August 7, 2011


“Without Excuse”

Matthew 14:22-33




Matthew 14:22-33 (RSV)
Then he made the disciples get into the boat and go before him to the other side, while he dismissed the crowds.
And after he had dismissed the crowds, he went up on the mountain by himself to pray. When evening came, he was there alone,
but the boat by this time was many furlongs distant from the land, beaten by the waves; for the wind was against them.
And in the fourth watch of the night he came to them, walking on the sea.
But when the disciples saw him walking on the sea, they were terrified, saying, “It is a ghost!” And they cried out for fear.
But immediately he spoke to them, saying, “Take heart, it is I; have no fear.”
And Peter answered him, “Lord, if it is you, bid me come to you on the water.”
He said, “Come.” So Peter got out of the boat and walked on the water and came to Jesus;
but when he saw the wind, he was afraid, and beginning to sink he cried out, “Lord, save me.”
Jesus immediately reached out his hand and caught him, saying to him, “O man of little faith, why did you doubt?”
And when they got into the boat, the wind ceased.
33 And those in the boat worshiped him, saying, “Truly you are the Son of God.”



We are called to step out in faith, even in the midst of troubled waters, if we are to be faithful to the call of Christ.


While it is tempting to focus on the intricacies of this text, there are many, what I want to do this morning is take one point of emphasis and hold it up, to ask you to look at Peter as this congregation.  Imagine, if you will, that we, the collective we, are Peter.  Look at us, disciples, through this one command, “Come.”


This call to Peter, “come,” is not a question, it is not an invitation.  These came earlier in the gospel.  Like Peter, we have made our baptismal commitments, we have signed on as disciples.  Like Peter, what we do is follow, respond to the Lord’s urgings.  The intellectual part, the belief part, is something that is ongoing, of course.  What we are about now is responding.  So, the church, then, is a place where Disciples are not only received and made, but strengthened.


Why strengthen?   If you have not realized it yet, being a disciple is not always easy.  Discipleship, by its very definition, is something we are; we live out this identity.  We call this practicing our faith.  These two words are very important:  Faith and Practice.


Faith is important, it is not some intellectual property, it is not belief; instead it is the ‘orientation of the whole person that can best be described as trust.’


Practice is important, not in the sense of ‘practice makes perfect’ but that it is something to be done.  Attorneys practice law, Physicians practice medicine, Disciples practice faith.


Sometimes we are hesitant to act because we see things happen that make us fearful.  When I think about practicing my faith, it is perfectly understandable that it is easier at one time than another.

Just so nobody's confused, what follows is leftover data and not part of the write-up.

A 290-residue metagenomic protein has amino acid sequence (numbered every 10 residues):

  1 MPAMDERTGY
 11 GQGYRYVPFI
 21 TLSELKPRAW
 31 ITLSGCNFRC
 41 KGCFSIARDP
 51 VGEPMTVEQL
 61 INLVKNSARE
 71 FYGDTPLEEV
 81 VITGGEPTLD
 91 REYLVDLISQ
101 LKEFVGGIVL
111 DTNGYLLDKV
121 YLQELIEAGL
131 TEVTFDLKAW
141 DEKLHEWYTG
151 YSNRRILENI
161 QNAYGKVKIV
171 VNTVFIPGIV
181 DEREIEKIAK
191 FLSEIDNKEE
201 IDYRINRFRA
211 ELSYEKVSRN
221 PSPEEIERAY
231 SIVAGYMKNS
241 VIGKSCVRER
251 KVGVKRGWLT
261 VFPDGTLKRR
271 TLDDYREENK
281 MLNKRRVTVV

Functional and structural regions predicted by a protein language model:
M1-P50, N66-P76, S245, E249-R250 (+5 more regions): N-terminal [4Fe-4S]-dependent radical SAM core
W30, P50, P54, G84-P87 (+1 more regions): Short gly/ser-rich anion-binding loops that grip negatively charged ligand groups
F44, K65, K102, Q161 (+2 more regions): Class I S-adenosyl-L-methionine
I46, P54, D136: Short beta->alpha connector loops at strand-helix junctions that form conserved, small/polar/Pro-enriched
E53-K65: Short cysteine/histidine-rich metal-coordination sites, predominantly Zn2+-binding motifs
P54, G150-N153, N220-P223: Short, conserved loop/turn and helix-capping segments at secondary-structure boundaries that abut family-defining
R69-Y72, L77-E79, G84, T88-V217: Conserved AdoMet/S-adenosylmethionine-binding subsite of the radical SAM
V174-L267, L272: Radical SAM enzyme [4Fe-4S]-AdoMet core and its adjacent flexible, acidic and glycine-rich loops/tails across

I have been thinking about riding a bike.  I still remember my green, 20” bike I got for my birthday.  I used the training wheels like everybody else.  I was confident.  So confident, in fact, that one day my father told me, “today we are taking off those training wheels.”  I was terrified.  “By myself,” I wondered?  And so that evening my dad took off those wheels.  He told me to get on the bike while he held the back of the seat in one hand.  For an hour or so he ran alongside me, without his hand on the bike, while I rode it, practicing.  What I depended on in those moments was knowing that his hand was just a few inches away, ready in an instant to keep me from falling.


This story is different in one way; the text tells us that Peter is not going to Jesus, but instead, Jesus is “coming to them on the sea.”  Amidst the storm, and the wind, and the waves, Jesus is coming to them.


Disciples are called to step out in faith, even in the midst of troubled waters, if we are to be faithful to the call of Christ.


Too often, we believe that Discipleship is only about ‘still waters’ and ‘green pastures.’  Such imagery is a minority report in the bible.  Any quick reading of either testament reveals that when God calls and we respond, we are likely to find ourselves amongst the waves.  Faith, or trust, seems absent, usually because we are not doing anything that requires it.   Faith is not really needed if we keep our boats tethered in the shallows.  It is only when we respond to the command ‘come’ that faith is not only present, but a much needed commodity.


If faith seems absent around here, it could be because we aren’t doing anything that requires it.[1]



Disciples are called to step out in faith, even in the midst of troubled waters, if we are to be faithful to the call of Christ.


So you see why it is easy to make excuses for why we do not act when Christ calls, “Come.”


So, let’s not be too harsh on Peter.  He is, after all, the only one who gets out of the boat. 


Remember my story about the bike ride?  I do not picture Jesus here as angry and scolding, I picture him as playful and perhaps a bit amused…like my father as he quickly reached out and grabbed my bike seat when I became too focused on the mechanics of riding, and not just riding.


This text offers the assurance of the love of God, the Grace of Christ, and the presence of these blessings when we need it most.   The church does not need superhuman or saintly faith to do miraculous things.  Didn’t they just feed 5000 people out of a picnic basket?  Let’s quit making excuses.  It only takes a little bit of faith for a congregation to change their tone from terrified cries to “Truly you are the Son of God.”








[1] Campbell, Ernest quoted by Clifton Kirpatrick in “Feasting on the Word,” Year A, Vol. 3, p. 335.